Speaking on RTÉ’s News at One, chairman of the Fianna Fáil cumann in Ballina Matt Farrell said that Calleary “should have been the first person offered a ministerial role”. 

I can’t read Micheál Martin’s mind or what his agenda is in making those appointments. He made two appointments in Fianna Fáil as two ministers who have no experience as ministers. They will come in there for first time, and they were all new faces to Fianna Fáil, and I cannot say for sure why he appointed these people. 

Farrell added:

“Speaking on behalf as chairman of the Fianna Fáil organisation locally, the feeling is that Micheál Martin need not show his nose in Mayo as Taoiseach, because he will not be welcome for the way his treated Dara Calleary. Now I know that that wouldn’t be Dara’s wish, but I can tell you. That’s my wish.”

Defending the decision on RTÉ’s Today with Sarah McInerney earlier, Fianna Fáil’s new Minister for Public Expenditure and Reform Michael McGrath said that Calleary is someone “of huge integrity of great ability” who will “have an equal say” at Cabinet.


On the same programme, former taoiseach and leader of Fianna Fáil Bertie Ahern congratulated Martin on becoming taoiseach. 

Senior politicians across the globe have wished the new Taoiseach well upon the formation of a new government, five months on from the February general election.

UK Prime Minister Boris Johnson congratulated Martin both on the new government and his appointment as Taoiseach.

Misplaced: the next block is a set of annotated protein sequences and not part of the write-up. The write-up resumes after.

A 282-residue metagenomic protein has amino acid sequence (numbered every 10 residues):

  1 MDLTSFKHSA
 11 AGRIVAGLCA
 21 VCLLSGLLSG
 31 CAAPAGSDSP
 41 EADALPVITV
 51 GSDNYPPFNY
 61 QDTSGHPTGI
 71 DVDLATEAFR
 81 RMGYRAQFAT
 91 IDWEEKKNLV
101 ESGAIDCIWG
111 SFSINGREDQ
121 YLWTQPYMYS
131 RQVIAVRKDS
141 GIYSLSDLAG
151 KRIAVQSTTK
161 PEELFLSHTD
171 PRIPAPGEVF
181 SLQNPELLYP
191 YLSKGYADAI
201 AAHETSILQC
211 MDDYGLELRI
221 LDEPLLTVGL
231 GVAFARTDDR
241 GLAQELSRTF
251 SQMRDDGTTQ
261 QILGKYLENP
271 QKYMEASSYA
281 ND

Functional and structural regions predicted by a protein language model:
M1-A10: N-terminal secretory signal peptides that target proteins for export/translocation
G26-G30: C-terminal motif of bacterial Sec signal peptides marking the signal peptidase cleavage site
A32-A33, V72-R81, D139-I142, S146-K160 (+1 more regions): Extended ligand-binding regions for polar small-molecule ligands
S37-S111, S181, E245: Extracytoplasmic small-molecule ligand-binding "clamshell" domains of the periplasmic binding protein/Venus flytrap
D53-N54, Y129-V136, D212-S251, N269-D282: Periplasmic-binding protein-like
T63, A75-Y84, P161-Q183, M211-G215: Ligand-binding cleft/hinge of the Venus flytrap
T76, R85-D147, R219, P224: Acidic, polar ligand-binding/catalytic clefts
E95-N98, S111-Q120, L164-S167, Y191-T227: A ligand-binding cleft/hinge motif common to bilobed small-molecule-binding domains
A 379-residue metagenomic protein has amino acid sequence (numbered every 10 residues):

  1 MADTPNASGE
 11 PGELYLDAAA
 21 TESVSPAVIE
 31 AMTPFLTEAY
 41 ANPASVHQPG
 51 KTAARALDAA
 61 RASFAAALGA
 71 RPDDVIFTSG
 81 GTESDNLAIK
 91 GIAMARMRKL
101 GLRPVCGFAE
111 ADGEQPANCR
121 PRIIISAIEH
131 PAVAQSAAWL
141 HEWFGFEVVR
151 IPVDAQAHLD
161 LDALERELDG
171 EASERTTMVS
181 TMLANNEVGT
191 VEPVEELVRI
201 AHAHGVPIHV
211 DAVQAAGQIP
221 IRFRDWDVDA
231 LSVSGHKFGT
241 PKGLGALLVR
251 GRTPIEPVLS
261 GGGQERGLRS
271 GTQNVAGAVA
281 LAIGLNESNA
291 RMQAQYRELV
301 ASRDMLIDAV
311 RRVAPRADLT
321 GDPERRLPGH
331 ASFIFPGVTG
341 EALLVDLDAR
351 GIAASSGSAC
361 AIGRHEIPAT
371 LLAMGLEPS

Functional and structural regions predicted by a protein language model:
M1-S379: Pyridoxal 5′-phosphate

“Ireland is our closest neighbour, good friend and ally on issues such as climate change, the global fight against Covid-19 and our shared values on human rights and democracy,” said Johnson.

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Canadian Prime Minister Justin Trudeau also welcomed the election of Martin as Taoiseach, congratulating Ireland on the formation of a government.

“I look forward to working with the new Irish government on issues that are important to both Canadians and the Irish, including supporting international efforts to minimize the impacts of COVID-19 and to safely restart our economies,” said Trudeau.

Canada and Ireland enjoy an enduring friendship built on common values, shared priorities, and close family and people-to-people ties.

First Minister of Northern Ireland Arlene Foster said she hoped to meet with Martin this week and that she looks forward to working with him.

We look forward to making progress with him on matters of mutual concern & building a positive relationship with the new administration in our neighbouring jurisdiction.

First Minister of Scotland Nicola Sturgeon congratulated Martin on his election as Taoiseach and says she looks forward to working with him soon to build on the work done by now Tánaiste Leo Varadkar.

Chief Brexit negotiator Michel Barnier extended his congratulations to Martin and the new government.

He also thanked Varadkar, Simon Coveney and Helen McEntee for their past work on Brexit.

The first sitting of the new Seanad will take place this afternoon after the remaining 11 senators were nominated. Beginning at 2:30, the Seanad is expected to debate motions surrounding the Criminal Justice Act and the Offences Against the State Act.

The cabinet is also meeting in Dublin Castle today, with the new ministers having met their departmental staff since being appointed by the Taoiseach on Saturday. 

-additional reporting by Tadgh McNally

About the author:

Rónán Duffy